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Tuesday, September 3, 2013

An interesting look at how your online profile activity can come back to haunt you ...

With all the news in Syria today, it's a topic that is hard to ignore. For example, check out the differences in coverage between CNN (who is drumming the beat of war, yet again) and Fox (who is using the opportunity to yet again attack Obama).

But my mom sent me this earlier today and I thought it'd be an interesting diversion from all the serious and heavy news about the Middle East.

Here is the story:

When a cousin told me a few weeks ago that his son is a freshman at the University of Illinois-Chicago, I offered this unsolicited advice: "Tell him to watch what he expresses through social media."

My cousin, an executive for a long-haul trucking company, thanked me for the warning. However, his 18-year-old son said: "I know all about that stuff." After all, he has Facebook, Twitter and Tumblr accounts. Having grown up with the technology, he is what is called a "social media native."

As I spoke with him, I was thinking about the case of Caleb Jamaal Clemmons. In February, Clemmons was a psychology major at Georgia Southern University when he wrote on Tumblr that "i plan on shooting up georgia southern. pass this around to see the affect it has. to see if i get arrested."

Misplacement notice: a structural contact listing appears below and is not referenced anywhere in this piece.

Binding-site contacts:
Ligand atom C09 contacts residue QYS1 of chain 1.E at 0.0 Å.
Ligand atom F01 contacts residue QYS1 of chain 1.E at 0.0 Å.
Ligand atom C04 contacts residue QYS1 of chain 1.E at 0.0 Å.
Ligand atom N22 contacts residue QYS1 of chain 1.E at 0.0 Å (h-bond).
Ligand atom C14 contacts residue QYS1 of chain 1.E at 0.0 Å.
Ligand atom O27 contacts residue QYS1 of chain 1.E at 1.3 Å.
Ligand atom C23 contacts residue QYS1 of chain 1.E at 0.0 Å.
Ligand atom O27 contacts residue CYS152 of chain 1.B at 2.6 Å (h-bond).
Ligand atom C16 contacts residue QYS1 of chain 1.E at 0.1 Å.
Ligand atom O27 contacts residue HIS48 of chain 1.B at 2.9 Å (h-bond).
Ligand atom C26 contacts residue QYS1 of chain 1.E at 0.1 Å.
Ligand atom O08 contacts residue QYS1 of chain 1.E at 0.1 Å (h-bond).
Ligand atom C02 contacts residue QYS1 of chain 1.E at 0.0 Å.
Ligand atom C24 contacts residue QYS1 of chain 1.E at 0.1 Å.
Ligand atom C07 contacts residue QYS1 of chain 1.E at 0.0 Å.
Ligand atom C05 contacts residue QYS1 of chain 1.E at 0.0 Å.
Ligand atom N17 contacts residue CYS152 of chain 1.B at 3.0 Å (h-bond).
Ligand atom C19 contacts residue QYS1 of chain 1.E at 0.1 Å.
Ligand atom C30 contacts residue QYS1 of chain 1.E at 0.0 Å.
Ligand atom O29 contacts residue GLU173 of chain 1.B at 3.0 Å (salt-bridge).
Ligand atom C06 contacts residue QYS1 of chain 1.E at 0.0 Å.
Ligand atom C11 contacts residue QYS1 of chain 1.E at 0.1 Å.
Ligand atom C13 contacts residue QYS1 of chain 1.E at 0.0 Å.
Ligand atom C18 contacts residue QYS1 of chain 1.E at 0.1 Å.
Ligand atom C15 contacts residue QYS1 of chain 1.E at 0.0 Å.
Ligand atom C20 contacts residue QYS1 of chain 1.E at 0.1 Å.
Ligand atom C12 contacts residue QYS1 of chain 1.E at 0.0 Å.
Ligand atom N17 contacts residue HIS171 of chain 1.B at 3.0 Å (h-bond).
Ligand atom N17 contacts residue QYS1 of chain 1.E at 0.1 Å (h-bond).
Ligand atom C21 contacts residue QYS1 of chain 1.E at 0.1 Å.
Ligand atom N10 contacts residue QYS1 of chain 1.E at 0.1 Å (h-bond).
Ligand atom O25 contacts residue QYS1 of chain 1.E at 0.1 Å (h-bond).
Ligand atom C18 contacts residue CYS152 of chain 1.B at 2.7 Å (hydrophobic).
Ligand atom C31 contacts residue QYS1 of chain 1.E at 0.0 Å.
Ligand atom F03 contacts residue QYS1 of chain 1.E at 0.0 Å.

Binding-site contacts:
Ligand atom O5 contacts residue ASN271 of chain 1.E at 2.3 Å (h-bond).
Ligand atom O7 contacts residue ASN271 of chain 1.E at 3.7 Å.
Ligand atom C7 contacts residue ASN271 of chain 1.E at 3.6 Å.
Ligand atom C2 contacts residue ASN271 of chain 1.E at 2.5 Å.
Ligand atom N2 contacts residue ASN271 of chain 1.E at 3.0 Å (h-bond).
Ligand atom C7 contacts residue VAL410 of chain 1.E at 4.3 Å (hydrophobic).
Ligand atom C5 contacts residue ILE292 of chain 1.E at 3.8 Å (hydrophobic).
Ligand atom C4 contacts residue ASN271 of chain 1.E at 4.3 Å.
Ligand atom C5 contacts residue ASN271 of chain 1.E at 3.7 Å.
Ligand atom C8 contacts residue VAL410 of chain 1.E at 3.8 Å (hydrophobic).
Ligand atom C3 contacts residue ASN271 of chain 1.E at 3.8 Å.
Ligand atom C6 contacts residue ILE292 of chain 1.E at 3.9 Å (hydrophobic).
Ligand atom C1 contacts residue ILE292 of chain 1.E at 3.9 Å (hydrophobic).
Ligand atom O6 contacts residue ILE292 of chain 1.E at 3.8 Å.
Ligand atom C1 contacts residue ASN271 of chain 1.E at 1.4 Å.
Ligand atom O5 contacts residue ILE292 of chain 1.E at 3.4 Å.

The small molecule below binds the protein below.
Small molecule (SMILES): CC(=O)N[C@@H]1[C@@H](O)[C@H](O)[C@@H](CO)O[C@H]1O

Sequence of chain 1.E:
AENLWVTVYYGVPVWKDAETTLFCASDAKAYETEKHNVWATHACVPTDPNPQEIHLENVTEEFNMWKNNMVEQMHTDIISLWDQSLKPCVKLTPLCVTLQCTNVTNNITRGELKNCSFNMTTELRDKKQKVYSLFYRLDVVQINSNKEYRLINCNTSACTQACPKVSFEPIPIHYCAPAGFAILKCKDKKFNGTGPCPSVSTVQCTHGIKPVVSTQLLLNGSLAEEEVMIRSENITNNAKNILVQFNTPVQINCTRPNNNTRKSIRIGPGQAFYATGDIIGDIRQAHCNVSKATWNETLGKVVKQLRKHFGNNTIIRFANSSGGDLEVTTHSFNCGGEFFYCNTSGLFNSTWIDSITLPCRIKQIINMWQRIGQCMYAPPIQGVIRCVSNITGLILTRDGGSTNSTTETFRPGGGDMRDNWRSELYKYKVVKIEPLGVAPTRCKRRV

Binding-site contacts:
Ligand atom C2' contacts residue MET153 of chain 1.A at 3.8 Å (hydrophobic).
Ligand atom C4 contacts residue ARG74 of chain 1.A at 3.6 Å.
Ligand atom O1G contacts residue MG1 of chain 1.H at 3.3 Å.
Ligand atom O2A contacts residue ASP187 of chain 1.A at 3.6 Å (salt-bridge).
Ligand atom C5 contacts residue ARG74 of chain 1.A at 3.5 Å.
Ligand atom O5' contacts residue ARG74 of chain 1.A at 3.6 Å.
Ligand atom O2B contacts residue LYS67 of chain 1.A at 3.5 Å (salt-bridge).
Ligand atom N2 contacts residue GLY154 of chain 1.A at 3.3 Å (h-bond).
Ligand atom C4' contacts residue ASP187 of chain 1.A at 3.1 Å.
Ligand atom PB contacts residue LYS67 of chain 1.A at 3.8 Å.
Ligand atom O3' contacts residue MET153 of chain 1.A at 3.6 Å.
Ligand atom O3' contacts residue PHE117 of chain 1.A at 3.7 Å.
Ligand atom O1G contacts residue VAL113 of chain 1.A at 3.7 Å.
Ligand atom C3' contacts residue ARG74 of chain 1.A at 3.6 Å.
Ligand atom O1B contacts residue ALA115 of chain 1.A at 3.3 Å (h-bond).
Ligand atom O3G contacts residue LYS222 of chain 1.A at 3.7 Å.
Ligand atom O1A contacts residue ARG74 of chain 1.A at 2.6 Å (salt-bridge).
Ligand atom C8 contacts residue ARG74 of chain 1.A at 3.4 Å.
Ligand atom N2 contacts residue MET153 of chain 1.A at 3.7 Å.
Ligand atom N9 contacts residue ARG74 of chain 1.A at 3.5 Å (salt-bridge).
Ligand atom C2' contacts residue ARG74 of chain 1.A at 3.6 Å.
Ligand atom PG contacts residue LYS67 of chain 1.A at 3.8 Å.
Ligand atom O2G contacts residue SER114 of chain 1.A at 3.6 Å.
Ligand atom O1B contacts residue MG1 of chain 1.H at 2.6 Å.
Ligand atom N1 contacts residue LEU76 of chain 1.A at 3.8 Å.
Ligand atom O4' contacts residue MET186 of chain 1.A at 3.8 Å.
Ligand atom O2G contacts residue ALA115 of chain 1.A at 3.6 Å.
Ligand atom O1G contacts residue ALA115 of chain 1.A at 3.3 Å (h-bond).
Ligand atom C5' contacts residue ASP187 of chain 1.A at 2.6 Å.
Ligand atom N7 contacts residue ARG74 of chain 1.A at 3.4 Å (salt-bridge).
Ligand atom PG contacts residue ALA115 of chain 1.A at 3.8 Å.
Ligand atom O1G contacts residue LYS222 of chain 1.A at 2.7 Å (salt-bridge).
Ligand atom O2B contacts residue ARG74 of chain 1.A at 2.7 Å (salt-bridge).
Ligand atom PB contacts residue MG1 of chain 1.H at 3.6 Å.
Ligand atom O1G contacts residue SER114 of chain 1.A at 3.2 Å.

Now, clearly, that was NOT a smart move. And MOST of us would not do something so stupid.

But he was apparently just kidding. And yet, he is in serious trouble for it.

Three hours after the post, the 20-year-old was arrested on a charge of making a terrorist threat even though investigators found no hard evidence of an attack. Bail was set at $20,000. Too much for Clemmons or his mother to pay, he stayed in jail six months awaiting trial. A judge sentenced him to time served and five years of probation. Here is the tough part: As part of probation, he is banned from four counties, including the one where the university is located, and he is not permitted to use social media. He must undergo a mental health evaluation and complete a drug and alcohol test.

Incredibly, the author of this op-ed suggests that universities should take responsibility to educate their students about their online behaviors.


How about mom and dad?

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